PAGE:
Browse Prior Art Database

Method to Pace User Input for Speech Recognition Systems

IP.com Disclosure Number: IPCOM000113979D
Original Publication Date: 1994-Oct-01
Included in the Prior Art Database: 2005-Mar-27
Document File: 4 page(s) / 123K

Publishing Venue

IBM

Related People

Baez, D: AUTHOR [+4]

Abstract

Described is a hardware implementation to provide a method whereby the users of speech recognition systems will be able to pace their input. The implementation involves the use of buttons and indicators to indicate to the user the various states to operate the system and assures recognition when required.

This text was extracted from an ASCII text file.
This is the abbreviated version, containing approximately 52% of the total text.

Method to Pace User Input for Speech Recognition Systems

      Described is a hardware implementation to provide a method
whereby the users of speech recognition systems will be able to pace
their input.  The implementation involves the use of buttons and
indicators to indicate to the user the various states to operate the
system and assures recognition when required.

      Typically, speech recognition systems stop listening for speech
at some point in the operation and are placed into a wait state.  The
stopping generally occurs as a result of a program generated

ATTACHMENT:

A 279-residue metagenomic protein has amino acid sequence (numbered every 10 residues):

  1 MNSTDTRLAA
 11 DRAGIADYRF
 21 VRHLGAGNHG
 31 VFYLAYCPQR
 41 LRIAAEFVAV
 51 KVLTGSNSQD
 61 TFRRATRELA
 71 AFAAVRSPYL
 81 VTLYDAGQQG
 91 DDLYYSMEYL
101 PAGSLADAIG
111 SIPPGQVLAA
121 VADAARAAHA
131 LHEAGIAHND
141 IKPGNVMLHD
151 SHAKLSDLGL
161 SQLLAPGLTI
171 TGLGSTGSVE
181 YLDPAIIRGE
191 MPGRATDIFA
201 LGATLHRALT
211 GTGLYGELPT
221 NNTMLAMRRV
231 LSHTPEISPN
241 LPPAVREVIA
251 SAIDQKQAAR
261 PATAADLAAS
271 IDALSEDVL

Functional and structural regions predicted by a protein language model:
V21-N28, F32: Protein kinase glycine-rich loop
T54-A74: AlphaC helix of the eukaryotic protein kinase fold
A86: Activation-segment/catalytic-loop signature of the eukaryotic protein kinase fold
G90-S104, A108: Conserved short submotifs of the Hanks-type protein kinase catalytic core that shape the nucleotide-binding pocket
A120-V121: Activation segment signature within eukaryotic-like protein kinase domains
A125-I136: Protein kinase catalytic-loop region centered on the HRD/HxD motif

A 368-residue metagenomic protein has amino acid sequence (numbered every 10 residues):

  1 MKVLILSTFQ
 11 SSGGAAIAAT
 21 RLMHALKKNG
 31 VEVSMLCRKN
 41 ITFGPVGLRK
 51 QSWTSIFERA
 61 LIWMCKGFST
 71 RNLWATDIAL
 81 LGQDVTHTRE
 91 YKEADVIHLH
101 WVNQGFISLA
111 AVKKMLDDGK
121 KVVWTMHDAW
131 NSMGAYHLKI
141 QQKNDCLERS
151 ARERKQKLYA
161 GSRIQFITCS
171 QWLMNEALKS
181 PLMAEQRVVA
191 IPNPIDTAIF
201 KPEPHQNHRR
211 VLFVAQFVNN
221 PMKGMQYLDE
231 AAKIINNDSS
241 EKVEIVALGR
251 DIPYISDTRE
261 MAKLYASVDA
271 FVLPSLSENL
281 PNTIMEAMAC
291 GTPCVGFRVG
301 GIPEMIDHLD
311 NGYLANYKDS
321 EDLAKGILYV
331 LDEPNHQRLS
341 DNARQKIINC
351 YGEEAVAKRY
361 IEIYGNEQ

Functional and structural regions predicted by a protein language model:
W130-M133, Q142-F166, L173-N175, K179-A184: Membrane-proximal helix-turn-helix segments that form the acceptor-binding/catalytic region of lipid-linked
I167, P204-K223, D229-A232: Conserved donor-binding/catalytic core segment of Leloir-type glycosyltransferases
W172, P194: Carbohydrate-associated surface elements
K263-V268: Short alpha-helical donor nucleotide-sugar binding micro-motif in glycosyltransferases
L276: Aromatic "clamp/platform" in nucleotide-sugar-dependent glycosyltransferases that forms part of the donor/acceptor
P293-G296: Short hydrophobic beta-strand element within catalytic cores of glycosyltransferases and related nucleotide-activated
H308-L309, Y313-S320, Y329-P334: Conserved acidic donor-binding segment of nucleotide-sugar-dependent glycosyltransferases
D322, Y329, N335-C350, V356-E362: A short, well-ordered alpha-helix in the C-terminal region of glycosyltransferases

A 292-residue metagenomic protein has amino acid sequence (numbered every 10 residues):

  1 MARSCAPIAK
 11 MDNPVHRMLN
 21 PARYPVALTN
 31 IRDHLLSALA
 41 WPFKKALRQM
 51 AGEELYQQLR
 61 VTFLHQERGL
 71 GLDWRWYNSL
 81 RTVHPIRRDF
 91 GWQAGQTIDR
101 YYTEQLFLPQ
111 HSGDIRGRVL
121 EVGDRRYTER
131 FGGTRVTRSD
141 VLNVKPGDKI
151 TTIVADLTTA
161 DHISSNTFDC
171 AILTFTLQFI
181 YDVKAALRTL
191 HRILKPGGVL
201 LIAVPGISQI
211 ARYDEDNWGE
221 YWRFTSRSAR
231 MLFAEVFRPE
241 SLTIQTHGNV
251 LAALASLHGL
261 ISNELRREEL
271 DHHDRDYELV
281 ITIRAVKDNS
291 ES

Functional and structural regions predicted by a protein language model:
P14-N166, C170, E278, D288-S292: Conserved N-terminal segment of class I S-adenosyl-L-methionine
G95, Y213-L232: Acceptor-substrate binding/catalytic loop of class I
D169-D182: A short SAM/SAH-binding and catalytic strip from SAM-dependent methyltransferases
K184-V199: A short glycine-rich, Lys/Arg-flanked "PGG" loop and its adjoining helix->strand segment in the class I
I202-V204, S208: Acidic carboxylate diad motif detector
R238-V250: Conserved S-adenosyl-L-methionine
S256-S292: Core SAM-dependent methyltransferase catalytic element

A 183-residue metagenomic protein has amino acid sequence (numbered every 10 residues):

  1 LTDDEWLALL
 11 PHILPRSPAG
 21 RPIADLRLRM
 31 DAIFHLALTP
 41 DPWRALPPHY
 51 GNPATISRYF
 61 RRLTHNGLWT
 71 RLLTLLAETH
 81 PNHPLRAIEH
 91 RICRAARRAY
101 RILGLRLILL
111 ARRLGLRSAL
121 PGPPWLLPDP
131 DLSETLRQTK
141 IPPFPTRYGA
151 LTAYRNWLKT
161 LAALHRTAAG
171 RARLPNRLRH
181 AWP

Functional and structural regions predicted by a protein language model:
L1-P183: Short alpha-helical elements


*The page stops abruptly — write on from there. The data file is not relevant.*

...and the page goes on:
interrupt, a user command, a timer, or some other internal or
external stimulus.  There are many reasons for a speech server to be
in a wait state, rather than in a listen state, such as when an
application is idle, or an execution must complete a prior command
before continuing to the next application.

      In prior art, if a user attempted to perform operations, such
as speaking into a speech recognition device, the system might not be
ready to accept the input and an error would be generated.  Simply
indicating that the microphone was off proved to be insufficient
since users were unable to tell if the microphone needed to be
manually turned on, or was temporarily turned off, such as during a
screen refresh or a data retrieval operation.

      The concept described herein provides a multi-state actuating
device to indicate the status of the system's listening mode and
actuating buttons to change states.  The multi-state actuating
devices consist of three buttons and three indicators that provide
the state changes initiated under program control.  The three states
are as follows:
 1.  Talk State - In this state, the speech recognition system is
    waiting, or listening.  An end-of-utterance signal causes the
    system to provide a transition to the wait state and program
    intervention causes the system to transition to a final, or off
    state, such as a time-out.  The user can turn the microphone off,
    or the user can manually identify an end-of-utterance by
    releasing a push-to-talk button on a controller unit imbedded in
    the microphone.
 2.  Initial State - In this state, the microphone is temporarily
off.
    The system is waiting for some other operation other than a
    spoken input.  Usually, the system, or application, is performing
    other tasks.
 3.  Final State -...